Finite Response Windows for Self-Administered Surveys

Last registered on August 09, 2022


Trial Information

General Information

Finite Response Windows for Self-Administered Surveys
Initial registration date
August 04, 2022

Initial registration date is when the trial was registered.

It corresponds to when the registration was submitted to the Registry to be reviewed for publication.

First published
August 09, 2022, 4:33 PM EDT

First published corresponds to when the trial was first made public on the Registry after being reviewed.



Primary Investigator

Innovations for Poverty Action

Other Primary Investigator(s)

PI Affiliation
Innovations for Poverty Action

Additional Trial Information

In development
Start date
End date
Secondary IDs
Prior work
This trial does not extend or rely on any prior RCTs.
Empirical social sciences increasingly rely on data derived from sefl-administered web (SAW) surveys, but such survey modes suffer from low response rates. Understanding survey respondent behavior is critical to finding successful ways to increase response rates and improve data quality. There is a gap in the research literature in particular on the role of procrastination and commitment devices in respodnents' decisions to complete surveys in a timely fashion.

This study is a survey protocol experiment designed to test whether self-administered web surveys can achieve higher response rates by asking respondents to commit to a specific narrow window of time instead of the full data collection period. For example, would respondents be more likely to compete a survey if they were given a particular day and a three-hour time slot within which to complete (and an option to reschedule) instead of a one--week window?

Study subjects, 331 participants in an RCT on job training for survey enumerators, are randomly assigned to either be given a long window or a narrow window with a specific appointment time (3-hour period on a given day) to complete the survey by web. For the narrow window group, the link is only active for the specified period. For subjects in the other treatment arm, they are only given an end date and may access the survey at any time. The study's outcome is survey completion.
External Link(s)

Registration Citation

Glazerman, Steven and Tanzila Tabassum. 2022. "Finite Response Windows for Self-Administered Surveys." AEA RCT Registry. August 09.
Experimental Details


The intervention is the size of window for completing the survey, small or large. This is an A/B test of two alternative survey protocols. The idea for a shorter window originally arose from a technical limitation on the number of respondents who could be on the server at a given time. In an earlier survey round, this method seemed to produce high response rates, so once that technical barrier was lifted and we did not need to assign short windows, we decided to implement the current experimental test, to see whether the artificial constraint would lead to better outcomes than an unconstrained/open-ended request to complete the survey.
Intervention Start Date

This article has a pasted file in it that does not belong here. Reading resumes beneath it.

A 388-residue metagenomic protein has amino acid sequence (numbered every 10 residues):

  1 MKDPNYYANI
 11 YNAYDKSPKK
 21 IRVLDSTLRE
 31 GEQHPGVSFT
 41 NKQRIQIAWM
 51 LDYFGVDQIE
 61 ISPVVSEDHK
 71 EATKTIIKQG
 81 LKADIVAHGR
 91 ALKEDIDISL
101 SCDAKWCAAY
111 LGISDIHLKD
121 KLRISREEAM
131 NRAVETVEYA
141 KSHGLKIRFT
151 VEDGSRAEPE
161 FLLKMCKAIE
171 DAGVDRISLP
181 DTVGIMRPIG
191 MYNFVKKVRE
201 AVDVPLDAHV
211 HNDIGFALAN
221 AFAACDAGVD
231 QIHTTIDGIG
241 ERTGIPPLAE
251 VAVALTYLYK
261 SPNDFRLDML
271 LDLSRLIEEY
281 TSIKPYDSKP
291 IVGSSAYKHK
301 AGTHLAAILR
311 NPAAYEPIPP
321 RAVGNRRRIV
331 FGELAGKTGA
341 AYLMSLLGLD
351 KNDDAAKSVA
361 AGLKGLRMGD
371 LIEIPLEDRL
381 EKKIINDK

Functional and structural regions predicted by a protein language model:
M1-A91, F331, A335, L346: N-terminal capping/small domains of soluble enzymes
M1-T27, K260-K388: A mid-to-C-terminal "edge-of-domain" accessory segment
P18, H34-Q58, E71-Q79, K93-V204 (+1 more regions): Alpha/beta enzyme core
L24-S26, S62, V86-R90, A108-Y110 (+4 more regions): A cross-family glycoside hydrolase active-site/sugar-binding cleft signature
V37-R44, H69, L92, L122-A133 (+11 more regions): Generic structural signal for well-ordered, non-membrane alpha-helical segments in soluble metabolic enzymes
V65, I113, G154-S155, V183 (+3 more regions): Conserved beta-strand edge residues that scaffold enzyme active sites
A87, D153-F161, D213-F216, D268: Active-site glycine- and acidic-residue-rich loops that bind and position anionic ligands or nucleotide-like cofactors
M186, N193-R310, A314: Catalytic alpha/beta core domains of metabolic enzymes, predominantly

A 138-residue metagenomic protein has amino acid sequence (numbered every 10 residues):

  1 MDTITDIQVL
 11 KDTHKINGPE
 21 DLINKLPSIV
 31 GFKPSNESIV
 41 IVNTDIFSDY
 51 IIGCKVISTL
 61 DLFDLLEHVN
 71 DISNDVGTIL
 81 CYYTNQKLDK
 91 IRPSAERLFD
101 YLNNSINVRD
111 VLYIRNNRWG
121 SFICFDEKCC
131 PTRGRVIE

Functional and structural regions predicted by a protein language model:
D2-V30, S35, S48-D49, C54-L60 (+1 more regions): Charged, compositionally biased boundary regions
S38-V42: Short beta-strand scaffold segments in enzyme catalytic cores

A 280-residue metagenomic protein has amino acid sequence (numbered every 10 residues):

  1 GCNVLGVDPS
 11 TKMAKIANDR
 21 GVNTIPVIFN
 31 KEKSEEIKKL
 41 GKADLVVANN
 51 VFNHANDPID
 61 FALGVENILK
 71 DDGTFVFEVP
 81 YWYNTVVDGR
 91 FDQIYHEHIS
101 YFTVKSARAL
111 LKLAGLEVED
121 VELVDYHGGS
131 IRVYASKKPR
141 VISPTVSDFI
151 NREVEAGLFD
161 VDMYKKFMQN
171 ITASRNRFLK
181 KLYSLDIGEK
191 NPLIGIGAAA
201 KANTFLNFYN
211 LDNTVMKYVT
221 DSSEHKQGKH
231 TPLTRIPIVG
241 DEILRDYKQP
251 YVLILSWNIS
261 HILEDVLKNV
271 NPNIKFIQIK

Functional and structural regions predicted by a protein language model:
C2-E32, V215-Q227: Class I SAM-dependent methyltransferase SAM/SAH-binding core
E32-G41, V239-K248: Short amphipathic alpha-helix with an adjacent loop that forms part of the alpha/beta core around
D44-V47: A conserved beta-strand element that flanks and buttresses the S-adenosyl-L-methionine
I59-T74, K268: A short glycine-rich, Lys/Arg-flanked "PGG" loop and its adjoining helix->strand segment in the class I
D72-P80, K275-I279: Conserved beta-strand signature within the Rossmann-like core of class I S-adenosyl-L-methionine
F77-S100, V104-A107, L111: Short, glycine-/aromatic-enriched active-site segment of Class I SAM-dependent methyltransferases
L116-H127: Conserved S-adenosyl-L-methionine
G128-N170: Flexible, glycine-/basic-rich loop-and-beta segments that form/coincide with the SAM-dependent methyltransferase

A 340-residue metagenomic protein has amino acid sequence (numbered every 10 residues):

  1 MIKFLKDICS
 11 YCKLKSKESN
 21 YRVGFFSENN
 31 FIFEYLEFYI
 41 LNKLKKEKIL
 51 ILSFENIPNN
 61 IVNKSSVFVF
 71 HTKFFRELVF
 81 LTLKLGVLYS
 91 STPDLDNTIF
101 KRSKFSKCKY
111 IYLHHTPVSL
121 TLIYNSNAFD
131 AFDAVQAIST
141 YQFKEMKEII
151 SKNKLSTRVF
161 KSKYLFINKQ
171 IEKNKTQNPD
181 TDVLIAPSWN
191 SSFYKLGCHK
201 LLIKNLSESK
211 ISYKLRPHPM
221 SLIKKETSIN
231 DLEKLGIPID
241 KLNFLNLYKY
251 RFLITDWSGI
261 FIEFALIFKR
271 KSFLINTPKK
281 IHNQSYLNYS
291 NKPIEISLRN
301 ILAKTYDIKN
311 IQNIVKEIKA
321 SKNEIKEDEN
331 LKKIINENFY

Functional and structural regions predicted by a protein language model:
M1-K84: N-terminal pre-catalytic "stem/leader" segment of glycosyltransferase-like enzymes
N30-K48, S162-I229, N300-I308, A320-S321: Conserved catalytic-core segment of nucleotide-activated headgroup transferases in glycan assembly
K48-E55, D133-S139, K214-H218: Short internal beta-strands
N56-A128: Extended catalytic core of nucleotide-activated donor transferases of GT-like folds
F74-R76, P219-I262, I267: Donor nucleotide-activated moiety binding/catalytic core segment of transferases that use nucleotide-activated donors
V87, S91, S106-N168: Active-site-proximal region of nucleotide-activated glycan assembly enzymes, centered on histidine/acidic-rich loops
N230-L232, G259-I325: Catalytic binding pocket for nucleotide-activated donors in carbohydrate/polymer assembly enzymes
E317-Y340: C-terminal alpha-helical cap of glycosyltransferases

Intervention End Date

Primary Outcomes

Primary Outcomes (end points)
Survey completion rate
Primary Outcomes (explanation)
Given that this is a survey experiment built into the endline survey for another RCT, all targeted sample members should be eligible, so the completion rate and response rate should be the same. However, a pre-survey outreach classified each sample member based on their self-reported willingness and ability to participate based on their available time and access to the internet. This may be used to trim the sample for select analyses.

Secondary Outcomes

Secondary Outcomes (end points)
Respondent collusion: Another motivation for using the finite time slots is to reduce the possibility that study subjects interact with each other and influence each others' responses to survey questions, particularly knowledge questions. It is rare, but possible that survey respondents are members of the same family. We will analyze study outcomes within each window and compare across windows for the finite window treatment group to look for evidence of collusion on survey questions.
Secondary Outcomes (explanation)

Experimental Design

Experimental Design
Study subjects randomized within treatment arm to one of two groups:

Group A. Given a specific 3-hour appointment window to complete the survey. Respondents in this group are randomized to one of three possible windows.

Group B. Given the survey link and asked to complete any time during the one-week survey period.
Experimental Design Details
Randomization Method
Randomization built into SurveyCTO software.
Randomization Unit
Individual respondents
Was the treatment clustered?

Experiment Characteristics

Sample size: planned number of clusters
Not a clustered design
Sample size: planned number of observations
331 Respondents
Sample size (or number of clusters) by treatment arms
165 in Group A
166 in Group B
Minimum detectable effect size for main outcomes (accounting for sample design and clustering)
MDE is 4.9 percentage points, assuming base response rate of 80%.

Institutional Review Boards (IRBs)

IRB Name
IRB Approval Date
IRB Approval Number
15771 (for main study, not embedded survey experiment, approval date is the date of amendment approval)


Post Trial Information

Study Withdrawal

There is information in this trial unavailable to the public. Use the button below to request access.

Request Information


Is the intervention completed?
Data Collection Complete
Data Publication

Data Publication

Is public data available?

Program Files

Program Files
Reports, Papers & Other Materials

Relevant Paper(s)

Reports & Other Materials